- Make the door cutout sharp while maintaining a wall thickness on the surfaces: Introduce a layer of blocks for the wall, and collapse the correposnding fluid block that is filling the door. The single edge you get, you can project it on the outer or inner door frame edge or create a door-frame midline for this. Do you get what I mean ? We could move to the ICEM Forum with that too .
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Old   October 14, 2009, 06:32
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Olivier,

I did think about this, leaving a finite thickness with walls may be ok, of course, need fiddling around with how thick it should be. The problem is, if I am using the hex meshing in ICEM, I found it was very difficult to ‘pick up’ the unwanted blocks inside the domain. When you try to select, all the blocks show up, selecting a particular block within so many blocks is quite difficult for me and I haven’t found a way to get away with this kind of tedious selection process (Olivier, you might be able to help I guess). Also, the real opening is a circle, and the air inside the cube flows out through the cylinder duct on the top. I used the O-grid to mesh it, attached is just an illustration. Never tried, but if I do give the cylinder a finite thickness, how do I ‘delete’ that ‘block’ within the annular aperture? With finite thickness for the walls, the blocking procedure will be bit more complicated I guess.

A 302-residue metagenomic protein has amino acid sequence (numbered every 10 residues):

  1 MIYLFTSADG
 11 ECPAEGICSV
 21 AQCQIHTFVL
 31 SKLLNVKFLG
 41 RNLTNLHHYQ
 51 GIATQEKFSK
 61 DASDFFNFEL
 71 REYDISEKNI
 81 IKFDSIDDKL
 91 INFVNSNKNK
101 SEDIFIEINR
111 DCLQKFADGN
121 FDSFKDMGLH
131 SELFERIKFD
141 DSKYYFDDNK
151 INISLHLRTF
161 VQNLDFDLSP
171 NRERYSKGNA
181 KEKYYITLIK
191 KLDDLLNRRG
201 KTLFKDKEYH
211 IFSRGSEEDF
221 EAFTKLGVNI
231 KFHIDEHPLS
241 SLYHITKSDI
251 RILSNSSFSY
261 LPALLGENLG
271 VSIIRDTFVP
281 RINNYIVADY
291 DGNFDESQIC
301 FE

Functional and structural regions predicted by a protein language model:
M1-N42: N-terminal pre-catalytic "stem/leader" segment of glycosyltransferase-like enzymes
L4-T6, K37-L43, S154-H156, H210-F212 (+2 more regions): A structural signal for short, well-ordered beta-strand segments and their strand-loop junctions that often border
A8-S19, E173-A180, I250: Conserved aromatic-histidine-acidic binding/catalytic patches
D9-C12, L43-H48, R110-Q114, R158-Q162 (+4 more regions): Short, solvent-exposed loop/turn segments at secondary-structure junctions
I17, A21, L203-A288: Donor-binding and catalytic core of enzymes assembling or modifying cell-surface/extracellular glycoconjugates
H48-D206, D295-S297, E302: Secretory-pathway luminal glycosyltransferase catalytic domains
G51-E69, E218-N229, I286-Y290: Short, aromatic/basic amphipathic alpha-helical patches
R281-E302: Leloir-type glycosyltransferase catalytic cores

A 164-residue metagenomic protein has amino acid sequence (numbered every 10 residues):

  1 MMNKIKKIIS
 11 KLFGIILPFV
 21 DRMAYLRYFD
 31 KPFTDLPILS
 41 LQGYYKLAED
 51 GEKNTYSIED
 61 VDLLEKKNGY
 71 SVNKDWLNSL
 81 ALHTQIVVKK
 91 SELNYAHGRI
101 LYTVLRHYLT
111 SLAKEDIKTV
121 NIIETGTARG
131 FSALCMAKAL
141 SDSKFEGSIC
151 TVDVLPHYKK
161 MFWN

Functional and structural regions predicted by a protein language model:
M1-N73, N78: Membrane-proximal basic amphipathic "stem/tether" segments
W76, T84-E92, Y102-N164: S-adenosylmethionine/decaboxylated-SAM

I didn’t quite follow your second solution, the way you described about how to make the geometry, sounds like it should be easily done by workbench (Design Modeller). We probably shouldn’t open a discussion here, otherwise we may be told ‘ICEM forum is next door’, I loved that part when I read this thread : http://www.cfd-online.com/Forums/openfoam-solving/63588-heat-flux-ansys-cfx.html.

You gave me a sense of feeling that if I am doing the way I wanted initially, I may end up struggling around here, en…, I thought there should be a standard/straightforward way for doing this…

Regards

Forrest
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Old   October 16, 2009, 06:28
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Hi all,

Just to close this thread by saying many thanks to those who applied, and particularly to Olivier, who has been helping me fiddling around with ICEM last few days, learnt quite a lot !

The conversion problem was not actually due to the mesh generated by ICEM, it was due to the OF version I was using (1.5). After configured v1.6, use the ‘fluent3DMeshToFoam’, the mesh can be converted properly.

Thanks to all and have a good weekend

Forrest